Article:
Human Bronchial Epithelial Cells Induce CD141/CD123/DC-SIGN/FLT3 Monocytes That Promote Allogeneic Th17 Differentiation.

Détails

Ressource 1Télécharger: fimmu-08-00447.pdf (3664.65 [Ko])
Etat: Public
Version: Final published version
ID Serval
serval:BIB_D80E11236419
Type
Article: article d'un périodique ou d'un magazine.
Collection
Publications
Institution
Titre
Human Bronchial Epithelial Cells Induce CD141/CD123/DC-SIGN/FLT3 Monocytes That Promote Allogeneic Th17 Differentiation.
Périodique
Frontiers in immunology
Auteur(s)
Gazdhar A., Blank F., Cesson V., Lovis A., Aubert J.D., Lazor R., Spertini F., Wilson A., Hostettler K., Nicod L.P., Obregon C.
ISSN-L
1664-3224
Statut éditorial
Publié
Date de publication
2017
Peer-reviewed
Oui
Volume
8
Pages
447
Langue
anglais
Notes
Publication types: Journal Article
Publication Status: epublish
Résumé
Little is known about monocyte differentiation in the lung mucosal environment and about how the epithelium shapes monocyte function. We studied the role of the soluble component of bronchial epithelial cells (BECs) obtained under basal culture conditions in innate and adaptive monocyte responses. Monocytes cultured in bronchial epithelial cell-conditioned media (BEC-CM) specifically upregulate CD141, CD123, and DC-SIGN surface levels and FLT3 expression, as well as the release of IL-1β, IL-6, and IL-10. BEC-conditioned monocytes stimulate naive T cells to produce IL-17 through IL-1β mechanism and also trigger IL-10 production by memory T cells. Furthermore, monocytes cultured in an inflammatory environment induced by the cytokines IL-6, IL-8, IL-1β, IL-15, TNF-α, and GM-CSF also upregulate CD123 and DC-SIGN expression. However, only inflammatory cytokines in the epithelial environment boost the expression of CD141. Interestingly, we identified a CD141/CD123/DC-SIGN triple positive population in the bronchoalveolar lavage fluid (BALF) from patients with different inflammatory conditions, demonstrating that this monocyte population exists in vivo. The frequency of this monocyte population was significantly increased in patients with sarcoidosis, suggesting a role in inflammatory mechanisms. Overall, these data highlight the specific role that the epithelium plays in shaping monocyte responses. Therefore, the unraveling of these mechanisms contributes to the understanding of the function that the epithelium may play in vivo.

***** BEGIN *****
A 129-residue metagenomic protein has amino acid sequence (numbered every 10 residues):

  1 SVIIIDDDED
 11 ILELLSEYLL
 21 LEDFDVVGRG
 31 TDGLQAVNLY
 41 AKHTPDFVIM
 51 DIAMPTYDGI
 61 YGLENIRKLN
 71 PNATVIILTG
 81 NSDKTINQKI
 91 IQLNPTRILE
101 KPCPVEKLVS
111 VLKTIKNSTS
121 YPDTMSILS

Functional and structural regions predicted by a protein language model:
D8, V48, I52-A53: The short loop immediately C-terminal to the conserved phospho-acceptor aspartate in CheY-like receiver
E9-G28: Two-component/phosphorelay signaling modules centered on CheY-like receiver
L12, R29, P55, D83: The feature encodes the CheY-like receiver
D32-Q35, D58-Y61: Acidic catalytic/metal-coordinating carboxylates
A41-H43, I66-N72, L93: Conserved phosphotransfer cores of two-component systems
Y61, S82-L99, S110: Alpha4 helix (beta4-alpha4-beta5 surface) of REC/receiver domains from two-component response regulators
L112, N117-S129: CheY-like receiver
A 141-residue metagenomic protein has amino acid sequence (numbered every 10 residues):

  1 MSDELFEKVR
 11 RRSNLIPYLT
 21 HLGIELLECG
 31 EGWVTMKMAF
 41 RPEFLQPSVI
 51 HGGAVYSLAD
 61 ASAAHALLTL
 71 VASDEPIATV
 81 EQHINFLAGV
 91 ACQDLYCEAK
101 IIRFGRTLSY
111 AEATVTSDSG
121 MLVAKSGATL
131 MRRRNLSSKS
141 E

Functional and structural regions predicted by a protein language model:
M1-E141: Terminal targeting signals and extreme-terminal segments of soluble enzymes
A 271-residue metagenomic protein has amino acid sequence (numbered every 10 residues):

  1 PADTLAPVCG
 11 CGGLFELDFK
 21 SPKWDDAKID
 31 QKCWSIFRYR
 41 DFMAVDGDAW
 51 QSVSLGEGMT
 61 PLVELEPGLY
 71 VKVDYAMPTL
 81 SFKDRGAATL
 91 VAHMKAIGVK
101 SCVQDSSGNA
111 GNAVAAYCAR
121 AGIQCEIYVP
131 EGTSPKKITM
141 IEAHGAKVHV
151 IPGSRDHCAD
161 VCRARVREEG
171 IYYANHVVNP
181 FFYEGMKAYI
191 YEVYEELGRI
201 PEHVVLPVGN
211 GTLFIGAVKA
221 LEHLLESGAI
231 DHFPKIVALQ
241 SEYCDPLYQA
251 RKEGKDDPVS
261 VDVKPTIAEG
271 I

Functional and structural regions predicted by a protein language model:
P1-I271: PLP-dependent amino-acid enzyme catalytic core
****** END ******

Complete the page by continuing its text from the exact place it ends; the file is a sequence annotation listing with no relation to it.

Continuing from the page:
Pubmed
Web of science
Open Access
Oui
Création de la notice
16/05/2017 17:20
Dernière modification de la notice
20/08/2019 16:57
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